Saturday, May 21, 2022

Denton County reveals plans for Confederate monument

An artist’s rendering of the Denton County Confederate monument shows the proposed granite memorial to be added to show historical context. Not visible from this angle will also be a bronze sculpture and kiosks.

A report presented to Denton County Commissioners Court on Tuesday outlined plans to add a bronze sculpture, granite memorial and kiosks to the Confederate monument outside the Courthouse-on-the-Square. The plans follow the recommendations of the Denton County Confederate Memorial Advisory Committee.

The committee, formed in November 2017, proposed adding context about slavery to the Confederate Memorial after unanimously agreeing the memorial should stay on the Courthouse-on-the-Square grounds, according to a news release from the county.

The report suggested forming a new committee with appointments by each member of the court. The new committee will be tasked with soliciting a request for qualifications for artists across the nation, reviewing responses and narrowing to a handful of finalists, receiving tabletop renderings of proposed selections, seeking public input in the artist selection, drafting an inscription for the granite piece and making a recommendation to Commissioners Court, according to the news release.

Commissioners also heard a detailed report on the county’s ongoing emphasis on African American heritage.

“Denton County has dedicated significant time and resources to ensuring the African American heritage is preserved for future generations,” said County Judge Andy Eads.

In the past two decades, Denton County has spent more than $475,000 on several projects centered on local African American history, including establishing the African American Museum, restoring the Woods House, cleaning up St. John’s Cemetery and dedicating historical markers for churches, buildings, parks and the first Denton County Historical Commission Individual marker in honor of Frederick Douglas Moore, according to the news release.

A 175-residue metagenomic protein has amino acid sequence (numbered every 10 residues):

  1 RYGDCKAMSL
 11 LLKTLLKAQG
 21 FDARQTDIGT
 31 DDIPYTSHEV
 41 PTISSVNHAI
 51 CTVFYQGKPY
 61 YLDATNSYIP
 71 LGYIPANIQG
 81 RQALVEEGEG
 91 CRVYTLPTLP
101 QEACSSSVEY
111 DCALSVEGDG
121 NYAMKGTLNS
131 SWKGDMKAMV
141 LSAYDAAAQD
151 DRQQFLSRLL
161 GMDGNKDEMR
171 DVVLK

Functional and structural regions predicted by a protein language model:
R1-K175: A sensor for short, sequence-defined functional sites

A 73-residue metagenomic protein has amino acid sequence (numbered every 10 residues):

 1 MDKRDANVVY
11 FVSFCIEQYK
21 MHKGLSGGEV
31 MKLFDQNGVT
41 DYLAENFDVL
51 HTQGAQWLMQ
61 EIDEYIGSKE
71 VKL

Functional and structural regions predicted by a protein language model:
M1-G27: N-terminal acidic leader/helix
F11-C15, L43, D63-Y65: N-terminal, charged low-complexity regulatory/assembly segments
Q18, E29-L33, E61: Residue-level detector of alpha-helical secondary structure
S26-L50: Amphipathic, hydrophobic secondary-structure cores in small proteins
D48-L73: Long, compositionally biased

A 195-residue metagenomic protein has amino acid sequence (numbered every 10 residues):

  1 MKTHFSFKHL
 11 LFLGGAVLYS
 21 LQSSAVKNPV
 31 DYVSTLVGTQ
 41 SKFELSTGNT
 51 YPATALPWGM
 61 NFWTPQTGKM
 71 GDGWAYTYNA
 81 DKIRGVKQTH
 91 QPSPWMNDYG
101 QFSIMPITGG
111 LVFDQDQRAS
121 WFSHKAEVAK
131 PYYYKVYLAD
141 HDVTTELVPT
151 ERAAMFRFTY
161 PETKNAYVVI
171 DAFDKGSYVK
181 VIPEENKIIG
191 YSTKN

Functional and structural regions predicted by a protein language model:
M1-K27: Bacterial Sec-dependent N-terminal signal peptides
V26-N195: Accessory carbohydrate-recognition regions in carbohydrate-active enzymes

The Office of History & Culture has collected an estimated 1,300 images depicting African American families who served as landowners, business leaders and educators. It also established the “White Lilacs” tour to go along with Carolyn Meyer’s book published locally in 1993. An estimated 1,700 students have traveled to Denton since 2015 to visit the Denton County Historical Park and Quakertown Park. The book, geared toward middle school students, gives a fictional account of the Quakertown experience.

Denton County also has a free traveling museum that provides an opportunity for schools and organizations across the county to learn more about Denton County’s history. One of the traveling museum topics focuses on African American heritage.

During Black History Month in February, around Juneteenth and throughout the year, Denton County provides exhibits, lectures, programs and special tours specifically designed to share the rich African American heritage across the county.

The Office of History & Culture has identified eight African American cemeteries in Denton County. Since 2016, the county has cleaned and maintained the St. John’s Cemetery near Pilot Point for a total cost of $56,375. The county is also in the process of doing title searches on three abandoned cemeteries. The remaining cemeteries are active and maintained either by cemetery associations or are on private property.

Mark Smith
Mark Smith is the Digital Editor of The Cross Timbers Gazette.

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